Today's Nashville, Tennessee, is famous for its music. But before there was the Johnny Cash Museum, Nashville was known as the "Athens of the South." It was famous for its brains, not singing voice.
By the 1850s, Nashville had already earned the nickname of the “Athens of the South” by having established numerous higher education institutions; it was the first American southern city to establish a public school system.
By the end of the century, Nashville would see Fisk University, St. Cecilia Academy, Montgomery Bell Academy, Meharry Medical College, Belmont University and Vanderbilt University all open their doors.
At the time, Nashville was known to be one of the most refined and educated cities of the south, filled with wealth and culture. Nashville had several theaters, as well as plenty of elegant accommodations, and it was a vibrant, expanding town. Nashville's state capital building was completed in 1859.
How the Civil War Changed Nashville
That would all come to a complete halt with the Civil War, beginning in 1861. The war devastated Nashville and its residents well into 1865. Tennessee was divided between Confederates ( west Tennessee) and Unionists (mostly in the east). The middle region of the state wasn't as universally passionate about its support of either side, which led to a highly divided and communities.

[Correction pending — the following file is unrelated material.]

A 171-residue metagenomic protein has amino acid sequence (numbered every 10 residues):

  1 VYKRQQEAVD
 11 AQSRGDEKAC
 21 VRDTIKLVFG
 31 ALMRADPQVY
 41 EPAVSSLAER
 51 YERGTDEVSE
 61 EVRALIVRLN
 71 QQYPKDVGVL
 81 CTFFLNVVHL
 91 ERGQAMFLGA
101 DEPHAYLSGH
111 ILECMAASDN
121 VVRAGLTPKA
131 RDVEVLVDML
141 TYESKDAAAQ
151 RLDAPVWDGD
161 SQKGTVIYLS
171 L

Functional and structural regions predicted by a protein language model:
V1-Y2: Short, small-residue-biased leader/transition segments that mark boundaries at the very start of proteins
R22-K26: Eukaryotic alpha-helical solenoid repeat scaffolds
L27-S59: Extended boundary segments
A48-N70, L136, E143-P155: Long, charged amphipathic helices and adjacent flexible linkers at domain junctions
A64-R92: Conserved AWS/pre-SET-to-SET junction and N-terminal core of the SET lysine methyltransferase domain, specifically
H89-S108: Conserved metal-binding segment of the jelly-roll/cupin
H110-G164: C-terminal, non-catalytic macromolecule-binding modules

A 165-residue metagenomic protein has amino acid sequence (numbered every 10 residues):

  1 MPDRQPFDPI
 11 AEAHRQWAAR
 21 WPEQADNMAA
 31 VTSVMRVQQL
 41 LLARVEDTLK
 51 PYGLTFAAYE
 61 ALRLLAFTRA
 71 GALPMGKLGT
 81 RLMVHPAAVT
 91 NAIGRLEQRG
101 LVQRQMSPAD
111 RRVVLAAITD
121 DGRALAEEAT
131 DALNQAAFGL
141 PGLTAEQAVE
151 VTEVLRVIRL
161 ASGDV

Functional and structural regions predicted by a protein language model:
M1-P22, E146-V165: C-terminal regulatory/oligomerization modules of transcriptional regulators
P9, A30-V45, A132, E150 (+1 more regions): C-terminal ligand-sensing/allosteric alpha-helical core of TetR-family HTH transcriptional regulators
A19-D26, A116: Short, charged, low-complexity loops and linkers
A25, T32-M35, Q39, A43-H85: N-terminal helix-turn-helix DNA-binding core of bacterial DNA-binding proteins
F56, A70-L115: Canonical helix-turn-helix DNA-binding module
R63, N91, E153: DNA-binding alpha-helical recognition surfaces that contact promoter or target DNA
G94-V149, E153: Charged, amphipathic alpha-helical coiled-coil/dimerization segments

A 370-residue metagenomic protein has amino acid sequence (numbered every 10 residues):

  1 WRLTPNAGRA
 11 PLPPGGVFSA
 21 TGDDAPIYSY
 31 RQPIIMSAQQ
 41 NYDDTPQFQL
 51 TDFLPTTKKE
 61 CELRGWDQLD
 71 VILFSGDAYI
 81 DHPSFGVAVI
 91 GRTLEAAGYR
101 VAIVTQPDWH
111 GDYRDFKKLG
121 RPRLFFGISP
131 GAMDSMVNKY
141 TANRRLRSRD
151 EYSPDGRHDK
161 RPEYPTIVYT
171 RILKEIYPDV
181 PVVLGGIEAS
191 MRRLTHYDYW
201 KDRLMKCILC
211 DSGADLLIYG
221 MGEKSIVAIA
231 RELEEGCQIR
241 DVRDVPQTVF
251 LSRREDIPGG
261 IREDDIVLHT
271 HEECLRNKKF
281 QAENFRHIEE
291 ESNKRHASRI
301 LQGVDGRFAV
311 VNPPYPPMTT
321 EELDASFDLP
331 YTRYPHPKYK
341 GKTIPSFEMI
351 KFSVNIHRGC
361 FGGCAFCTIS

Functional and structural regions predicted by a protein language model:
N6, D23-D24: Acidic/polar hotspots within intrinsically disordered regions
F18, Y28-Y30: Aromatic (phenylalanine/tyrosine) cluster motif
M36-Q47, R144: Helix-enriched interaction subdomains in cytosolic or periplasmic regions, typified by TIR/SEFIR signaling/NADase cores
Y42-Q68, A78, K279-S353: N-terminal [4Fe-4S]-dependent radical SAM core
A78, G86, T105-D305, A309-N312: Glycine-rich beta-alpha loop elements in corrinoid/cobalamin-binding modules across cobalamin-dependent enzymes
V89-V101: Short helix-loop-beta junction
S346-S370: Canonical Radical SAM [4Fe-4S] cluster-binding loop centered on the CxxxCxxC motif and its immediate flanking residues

Neighbors fought neighbors.
Following the war, Nashville had to begin rebuilding everything that had been slowed or destroyed. The city experienced growth once again with the completion of Jubilee Hall in 1876, General Hospital in 1890, The Union Gospel Tabernacle in 1892, a new state prison in 1898 and finally the Union Station opening in 1900.
Adding to Nashville's image as the Athens of the South is the city's replica of the Parthenon, built in 1897, as part of the Centennial Exposition, celebrating Tennessee's 100 years. It was rebuilt in the 1920s.
This is the world's only full-scale replica of the Parthenon, and it remains a popular visitor destination. Inside, you can even find remakes of special "Elgin Marbles," which were part of the original Greek Parthenon. Another popular feature is the replica of a famous Athena statue. Inside the building, you will also find a collection of more than 60 different American paintings, plus rotating exhibits. Request a guided tour by reservation.
Other Historical Moments in Nashville
In transportation, Nashville would see the arrival of trains in 1859 and mule-drawn streetcars in 1865, only to have them replaced by electric trolleys in 1889. Then, in 1896, the first automobile was driven in Nashville.
Nashville would also see its first professional baseball game at Athletic Field in 1885 and its first football game following in 1890.
As far as utilities, Nashville received the world's first airmail, delivered by balloon in 1877. Telephones appeared that same year, and five years later, in 1882, Nashville got its first electric light.
In the latter part of the 19th century, Nashville began commemorating two major celebrations: Nashville’s Centennial in 1880, followed by the Centennial Exposition in 1897.